We saw the neurosurgeon today, and decided we would have to have surgery to put a shunt in the ventricles of your brain. Going in, my gut told me this would be the case. Still, I was hoping I was wrong.
I brought the films of your CT Scan from June of 2008 and the doctor and I looked at them together for the first time. When he pulled up the pictures from your MRI a couple weeks ago, I knew at once it wasn't good. The fluid in your brain has increased significantly--even shockingly. His first question was about the stability of your heart. I knew what that meant...
There are two reasons you could have so much fluid in your brain. The first is that you were born with too little brain mass, or are losing brain mass due to atrophy. In this instance the fluid would just be filling in the empty places as it should. The second is just congenital hydrocephalus. In this situation, there is a malfunction that causes too much fluid to build up, putting pressure on your brain. This can cause a number of problems including developmental delays, headaches, poor vision, nausea and vomiting--many of the issues we face already. Without having seen the first CT Scan, our doc thought the reason would be the first, and that his recommendation would be to leave it alone. He changed his mind quickly when he saw the older films. I asked him which of the two options I should prefer, and he said that our situation is a better senario. It can be treated. But while it is clear that surgery is the best option, it isn't a sure fix.
There is a 5% risk of complications. Infection is always a possibility. I am more concerned about your "brain collapsing" as he calls it. When the fluid is taken away, the brain could pull away from the skull, causing blood clots, strokes, and more surgery. Logic tells me that the risk of this happening is most likely proportionate to how much fluid is drained, and in your case it is a LOT. Plus, our doctor can't guarantee this will fix the problem, even if surgery itself goes perfectly.
Some possible good other than the obvious release of pressure on your brain, is that maybe it will relieve some symptoms that I have always attributed to SLOS. This may be a long shot, since these symptoms are a part of SLO, but my hope is that it will help decrease the vomiting, increase your vision, and help your motor skills develop more quickly. Regardless, I bet it gets a lot easier for you to hold your head up when it isn't so heavy. It is clear to me now why we haven't made much progress in this area. You can't build your muscle strength in order to keep up with how quickly your head grows. And of course, you can't learn to sit or do much else until you have that head control down. And maybe too this explains why you still hold your head back so far. Since your head protrudes towards the back, all the extra weight is back there. Poor baby, and you try so hard. I wish I had thought to look into this sooner.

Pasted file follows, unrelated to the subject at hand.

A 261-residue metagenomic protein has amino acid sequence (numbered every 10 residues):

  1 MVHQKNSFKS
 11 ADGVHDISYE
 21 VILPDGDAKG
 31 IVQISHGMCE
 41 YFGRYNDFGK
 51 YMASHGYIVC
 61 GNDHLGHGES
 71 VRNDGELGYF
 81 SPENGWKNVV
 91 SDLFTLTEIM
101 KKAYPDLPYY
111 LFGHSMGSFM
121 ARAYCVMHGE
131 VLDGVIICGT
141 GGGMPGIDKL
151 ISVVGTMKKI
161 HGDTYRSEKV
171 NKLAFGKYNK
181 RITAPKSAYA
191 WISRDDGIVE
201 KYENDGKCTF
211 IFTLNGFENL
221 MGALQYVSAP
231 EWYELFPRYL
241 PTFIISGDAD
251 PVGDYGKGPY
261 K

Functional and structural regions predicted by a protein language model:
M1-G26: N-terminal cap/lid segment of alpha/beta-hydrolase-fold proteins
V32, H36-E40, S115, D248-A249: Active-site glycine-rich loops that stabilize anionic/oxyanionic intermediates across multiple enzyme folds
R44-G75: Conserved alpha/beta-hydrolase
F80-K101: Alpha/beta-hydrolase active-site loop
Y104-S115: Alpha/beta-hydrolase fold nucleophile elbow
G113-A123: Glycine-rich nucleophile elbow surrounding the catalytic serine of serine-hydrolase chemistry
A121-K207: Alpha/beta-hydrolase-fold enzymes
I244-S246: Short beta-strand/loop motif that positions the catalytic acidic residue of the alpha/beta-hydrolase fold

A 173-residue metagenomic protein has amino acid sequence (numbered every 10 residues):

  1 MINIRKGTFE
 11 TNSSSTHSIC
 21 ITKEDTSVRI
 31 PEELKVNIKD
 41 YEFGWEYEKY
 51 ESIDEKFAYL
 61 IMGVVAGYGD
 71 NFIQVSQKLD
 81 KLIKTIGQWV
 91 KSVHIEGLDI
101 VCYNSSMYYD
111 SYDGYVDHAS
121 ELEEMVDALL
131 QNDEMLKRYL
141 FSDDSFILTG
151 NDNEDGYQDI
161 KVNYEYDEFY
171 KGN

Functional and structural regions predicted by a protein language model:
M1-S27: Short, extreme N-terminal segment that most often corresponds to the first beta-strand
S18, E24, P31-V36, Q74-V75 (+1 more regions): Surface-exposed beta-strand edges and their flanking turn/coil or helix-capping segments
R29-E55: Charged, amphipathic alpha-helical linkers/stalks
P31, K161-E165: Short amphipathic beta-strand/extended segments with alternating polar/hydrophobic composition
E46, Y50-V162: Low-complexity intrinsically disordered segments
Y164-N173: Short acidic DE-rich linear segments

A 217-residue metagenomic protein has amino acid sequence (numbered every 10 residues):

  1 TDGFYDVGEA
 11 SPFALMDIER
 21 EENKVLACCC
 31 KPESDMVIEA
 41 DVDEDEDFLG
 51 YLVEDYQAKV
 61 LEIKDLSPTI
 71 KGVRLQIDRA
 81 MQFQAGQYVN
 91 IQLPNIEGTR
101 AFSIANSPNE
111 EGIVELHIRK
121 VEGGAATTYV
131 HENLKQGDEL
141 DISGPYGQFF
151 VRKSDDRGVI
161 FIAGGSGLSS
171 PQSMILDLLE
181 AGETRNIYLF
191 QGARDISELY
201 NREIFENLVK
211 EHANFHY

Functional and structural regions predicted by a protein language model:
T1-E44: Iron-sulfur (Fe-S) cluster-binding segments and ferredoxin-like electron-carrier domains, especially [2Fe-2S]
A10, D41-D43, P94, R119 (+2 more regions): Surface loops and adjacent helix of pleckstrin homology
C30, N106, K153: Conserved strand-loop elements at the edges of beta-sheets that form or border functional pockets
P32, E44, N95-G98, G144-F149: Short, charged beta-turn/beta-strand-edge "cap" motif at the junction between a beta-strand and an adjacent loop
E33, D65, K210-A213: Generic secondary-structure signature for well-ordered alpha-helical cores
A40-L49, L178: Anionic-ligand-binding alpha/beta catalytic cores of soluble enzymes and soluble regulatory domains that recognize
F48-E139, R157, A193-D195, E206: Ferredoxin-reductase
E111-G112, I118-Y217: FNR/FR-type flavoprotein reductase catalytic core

When we get news like this, I usually take it pretty well for awhile. This time I was ok until until a couple hours later when I was sitting in the back of the car with you on our way home. I was reading some literature that they sent home with us, and there were pictures of a brain with normal ventricles and a brain with enlarged ventricles. That's when I began to puddle up. Even the pictures of enlarged ventricles look normal compared to what I saw of yours.
I really hate that you need to have this surgery. You have always done beautifully for past operations, but it is never easy on you.
I hate that they will shave half your head--that's a stupid thing to care about, I know. But you are my baby girl, and I just do. We both enjoy fixing your hair--I wish you would just let me do it by myself though, cause you wind up pulling it out.
I hate the timing. There is always a fear with any surgery that something could go terribly wrong. But this time I have the added realization that my devastion might be harmful to your brother. At the same time, I know we need to do this before he comes because then I would have to chose between leaving you at the hospital or leaving a newborn baby at home. So we will probably schedule the surgery within the next couple weeks.
I hate that this is so random and unexpected. I have asked the other SLOS families, and no one else has this problem. I can't believe that in addition to having every characteristic associated with SLO, we are now making up our own. So frustrating.
After a good cry, it was time to move on. No sense in dwelling on the way things are. All I can do is enjoy my time with you, do my research, and pray. Already it is a God thing that we even discovered there is a problem. You were having your "freak out" sessions and I suspected seizures, so we scheduled the EEG's and MRI. But that was months ago, and you haven't "freaked out" since. If it weren't for the seizures, the MRI probably wouldn't have come up until your head was obviously too large and who knows what may have happened in the meantime. I guess God's timing really isn't so bad.